The Good, Bad & Ugly of Welfare Reform
This article was originally published in The House Magazine
The Welfare Reform Bill is the most radical reform of the tax-benefit system since Beveridge. It is a mixture of the good, the bad and the very ugly.
At its best it recognizes the problem. It recognizes that the current system creates fears, burdens, taxes and bureaucracy for the very people who need the most support. This marks a break-through admission by the political system.
Unfortunately the solutions proposed are poorly designed. Universal Credit aims to provide a framework for integrating tax and benefits in order to engineer the required incentives. However this system will lead to increased confusion and uncertainty, especially as the necessary information technology systems are lacking.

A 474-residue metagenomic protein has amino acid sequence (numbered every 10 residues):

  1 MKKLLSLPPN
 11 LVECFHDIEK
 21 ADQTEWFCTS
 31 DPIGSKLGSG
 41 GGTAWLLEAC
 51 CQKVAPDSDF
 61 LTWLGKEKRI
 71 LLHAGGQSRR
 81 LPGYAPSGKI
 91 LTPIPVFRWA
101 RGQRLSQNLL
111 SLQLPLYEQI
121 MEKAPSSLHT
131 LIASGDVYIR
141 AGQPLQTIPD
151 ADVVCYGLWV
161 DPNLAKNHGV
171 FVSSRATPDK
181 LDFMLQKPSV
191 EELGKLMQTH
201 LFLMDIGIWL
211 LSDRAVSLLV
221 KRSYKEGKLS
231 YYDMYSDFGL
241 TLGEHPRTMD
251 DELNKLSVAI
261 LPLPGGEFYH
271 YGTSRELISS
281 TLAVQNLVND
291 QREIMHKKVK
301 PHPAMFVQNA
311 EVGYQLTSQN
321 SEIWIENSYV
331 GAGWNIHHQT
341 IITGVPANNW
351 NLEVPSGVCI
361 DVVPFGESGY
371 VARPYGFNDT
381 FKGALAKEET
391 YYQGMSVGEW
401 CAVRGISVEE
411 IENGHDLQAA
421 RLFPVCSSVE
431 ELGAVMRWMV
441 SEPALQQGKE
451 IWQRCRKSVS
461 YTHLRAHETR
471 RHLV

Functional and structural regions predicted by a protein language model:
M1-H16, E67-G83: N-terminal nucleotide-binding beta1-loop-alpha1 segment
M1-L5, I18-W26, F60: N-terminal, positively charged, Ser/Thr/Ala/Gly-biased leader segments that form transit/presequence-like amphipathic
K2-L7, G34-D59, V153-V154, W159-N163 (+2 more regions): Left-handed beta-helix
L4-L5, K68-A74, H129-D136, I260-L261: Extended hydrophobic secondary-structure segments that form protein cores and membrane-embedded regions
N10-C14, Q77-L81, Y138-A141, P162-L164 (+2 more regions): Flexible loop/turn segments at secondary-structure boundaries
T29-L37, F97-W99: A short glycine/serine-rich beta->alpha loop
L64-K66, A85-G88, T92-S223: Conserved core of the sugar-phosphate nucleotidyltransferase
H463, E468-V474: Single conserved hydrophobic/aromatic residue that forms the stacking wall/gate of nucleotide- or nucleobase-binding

The second proposal is to abandon Disability Living Allowance (DLA) and replace it with a more restricted benefit - Personal Independence Payments (PIP). This is despite the fact that DLA has been a highly successful benefit, subject to no significant abuse, creating no disincentives to work, and is vitally important to many disabled people.
What is truly ugly about these reforms is the way in which they are being used to drive down the cost of benefits. The government’s intention is to cut benefits by £18 billion, 20% of the whole budget. This will only increase income inequality in the UK, already the third most unequal developed country in the world.There is a real problem in the benefit system; but these mean-spirited proposals are not the right solution. Instead we need both positive incentives and real securities.
This article was originally published in The House Magazine on the 19th January 2012.